Sunday, November 26, 2006
In my next life I'm coming back as my dog.
Kizzy is a 30-pound bearded collie with movie star good looks. She looks exactly like the star of "Shaggy Dog," the new movie with Tim Allen. She lives in a community where dogs outnumber people. Every day the local radio station broadcasts the breaking news from the dog pound, located on Critter Court. First, "The Dog Gone Pet Report" followed by "Adopt-A-Pet."
Kizzy is brushed daily, exercised exhaustively and sleeps an average of 19.5 hours a day. At Christmas, she will get a new red collar; I'll get the bill.
Kizzy's Paw-Pilot includes standing bimonthly appointments at the dog groomer for an oatmeal bath, paw-icure and trim. I haven't had a manicure in months. Kizzy has a sleek gray and white fur coat; my dark roots are showing. Her dog food is a delicate balance of real chicken and healthy grains carefully blended for optimum nutrition. My dinner comes from the freezer with instructions to remover wrapper and place in microwave for three minutes.
When she's having a bad day, I rush out to buy her a bag of Greenies to cheer her up. In the winter, her paw pads are sprayed with Pam so ice balls don't form. My winter boots leak. On Monday morning, as I clutch my son's school backpack, half-eaten banana, juice box, overdue library books, permission slip for a field trip, letters to be mailed, my gym bag and, oh yes stuff I'll need for work, I gaze at my dog sprawled on the carpet. She has done dog yoga (doga), rolled in the snow and taken a few sensible bites of her wholesome breakfast. She has greeted neighbors in the parking lot, bristled at another dog and chased a cat. All this activity will soon require a nap on her monogrammed bed from L.L. Bean. This is when I look at her enviously and say, "Trade ya!"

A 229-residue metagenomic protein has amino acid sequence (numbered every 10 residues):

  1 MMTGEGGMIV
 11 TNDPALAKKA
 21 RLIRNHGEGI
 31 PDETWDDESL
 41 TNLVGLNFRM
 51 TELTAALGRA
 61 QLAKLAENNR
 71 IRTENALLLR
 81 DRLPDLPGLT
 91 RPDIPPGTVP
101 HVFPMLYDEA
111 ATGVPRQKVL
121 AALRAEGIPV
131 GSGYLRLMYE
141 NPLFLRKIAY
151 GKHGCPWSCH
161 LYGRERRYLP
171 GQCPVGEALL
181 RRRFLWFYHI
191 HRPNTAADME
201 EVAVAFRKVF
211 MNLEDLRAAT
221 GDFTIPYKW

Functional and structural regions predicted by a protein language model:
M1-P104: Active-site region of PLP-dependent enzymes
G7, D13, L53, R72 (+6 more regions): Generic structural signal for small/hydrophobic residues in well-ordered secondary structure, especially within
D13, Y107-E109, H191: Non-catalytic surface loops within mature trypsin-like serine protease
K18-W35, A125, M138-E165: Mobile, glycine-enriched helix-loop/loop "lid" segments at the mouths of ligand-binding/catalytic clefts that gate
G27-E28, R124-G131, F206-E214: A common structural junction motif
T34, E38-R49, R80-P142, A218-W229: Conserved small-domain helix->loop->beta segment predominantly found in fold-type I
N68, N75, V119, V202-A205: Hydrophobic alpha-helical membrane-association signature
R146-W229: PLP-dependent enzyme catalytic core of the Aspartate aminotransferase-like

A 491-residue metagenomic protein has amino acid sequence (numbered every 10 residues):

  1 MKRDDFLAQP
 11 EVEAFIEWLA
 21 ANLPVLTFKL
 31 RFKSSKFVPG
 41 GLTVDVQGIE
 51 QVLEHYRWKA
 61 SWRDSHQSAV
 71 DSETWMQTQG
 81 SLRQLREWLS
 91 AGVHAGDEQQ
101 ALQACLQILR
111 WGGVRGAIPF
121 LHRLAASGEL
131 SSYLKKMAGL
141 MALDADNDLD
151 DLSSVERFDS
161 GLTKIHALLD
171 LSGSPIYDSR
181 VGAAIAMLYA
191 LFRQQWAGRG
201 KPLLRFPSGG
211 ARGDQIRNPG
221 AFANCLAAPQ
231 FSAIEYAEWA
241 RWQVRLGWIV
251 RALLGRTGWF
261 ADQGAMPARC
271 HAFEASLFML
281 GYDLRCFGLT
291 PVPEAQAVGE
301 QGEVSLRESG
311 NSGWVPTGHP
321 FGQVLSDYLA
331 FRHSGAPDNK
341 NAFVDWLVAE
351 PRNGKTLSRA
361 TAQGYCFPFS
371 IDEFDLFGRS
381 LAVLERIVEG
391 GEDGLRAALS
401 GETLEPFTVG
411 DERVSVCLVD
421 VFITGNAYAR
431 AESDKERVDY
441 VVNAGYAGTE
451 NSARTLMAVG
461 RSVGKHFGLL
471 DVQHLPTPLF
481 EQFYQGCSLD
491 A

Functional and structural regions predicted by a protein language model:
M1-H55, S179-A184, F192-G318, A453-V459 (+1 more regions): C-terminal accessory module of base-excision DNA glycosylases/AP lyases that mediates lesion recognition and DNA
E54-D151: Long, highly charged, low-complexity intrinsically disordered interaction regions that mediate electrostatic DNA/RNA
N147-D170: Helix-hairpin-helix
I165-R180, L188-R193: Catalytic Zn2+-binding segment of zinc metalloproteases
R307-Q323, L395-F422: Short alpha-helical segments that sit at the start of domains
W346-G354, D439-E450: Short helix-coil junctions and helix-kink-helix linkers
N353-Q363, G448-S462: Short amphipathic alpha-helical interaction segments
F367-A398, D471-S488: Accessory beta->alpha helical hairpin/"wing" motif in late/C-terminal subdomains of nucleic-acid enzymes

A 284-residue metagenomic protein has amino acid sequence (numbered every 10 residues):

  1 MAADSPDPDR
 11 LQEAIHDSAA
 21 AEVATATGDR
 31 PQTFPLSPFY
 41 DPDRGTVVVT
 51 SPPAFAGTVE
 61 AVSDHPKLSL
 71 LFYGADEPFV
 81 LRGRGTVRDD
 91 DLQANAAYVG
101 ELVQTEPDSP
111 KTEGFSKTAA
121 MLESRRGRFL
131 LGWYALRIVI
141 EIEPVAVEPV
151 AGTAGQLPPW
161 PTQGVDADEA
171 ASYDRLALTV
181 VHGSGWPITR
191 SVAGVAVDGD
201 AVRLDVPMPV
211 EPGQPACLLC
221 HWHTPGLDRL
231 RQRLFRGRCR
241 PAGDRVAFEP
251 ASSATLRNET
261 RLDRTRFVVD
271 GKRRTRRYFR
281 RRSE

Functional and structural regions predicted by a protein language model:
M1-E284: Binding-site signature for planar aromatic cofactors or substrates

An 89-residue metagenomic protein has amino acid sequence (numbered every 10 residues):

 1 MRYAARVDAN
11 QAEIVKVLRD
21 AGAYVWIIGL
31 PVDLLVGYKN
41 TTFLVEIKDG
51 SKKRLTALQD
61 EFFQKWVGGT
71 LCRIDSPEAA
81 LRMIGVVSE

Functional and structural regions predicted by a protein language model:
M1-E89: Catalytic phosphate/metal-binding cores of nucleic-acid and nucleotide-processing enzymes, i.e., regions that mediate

Kizzy has friends she sees every day in Poop Park, the empty field behind my house. I seldom find the time to get together with the girls for coffee. When I walk Kizzy, people stop to quiz me about her breed, age, and temperament and I do my best to be a good spokesperson. They pat her shaggy head, "ooh" and "ahh" over her good looks, and scratch her underneath her chin. My new blue Patagonia fleece goes unnoticed. If these dog lovers have a dog of their own, we stand politely by while the dogs lift their legs, sniff each other's private parts and talk:
Hey, which one is yours?
The tired looking one over there with dark roots.
Where did ya get her?
Oh, we met through a mutual friend. She thought she wanted a lab! Hah! Labs drool, beardies rule!
Is she nice, the tired one?
Yes. I just wish she had a pick-up truck so I could ride in the back.
She doesn't make you go to dog obedience school or anything like that?
Only once. It was called agility. I watched all these dogs going through tunnels and following their owners around like, you know, dogs. Forget that. I just jumped up on a chair.
After Kizzy finishes socializing, I take her home for another nap.
The more I think about it, my next life seems too long to wait. I think I'll buy myself a leash and hope someone adopts me. Soon.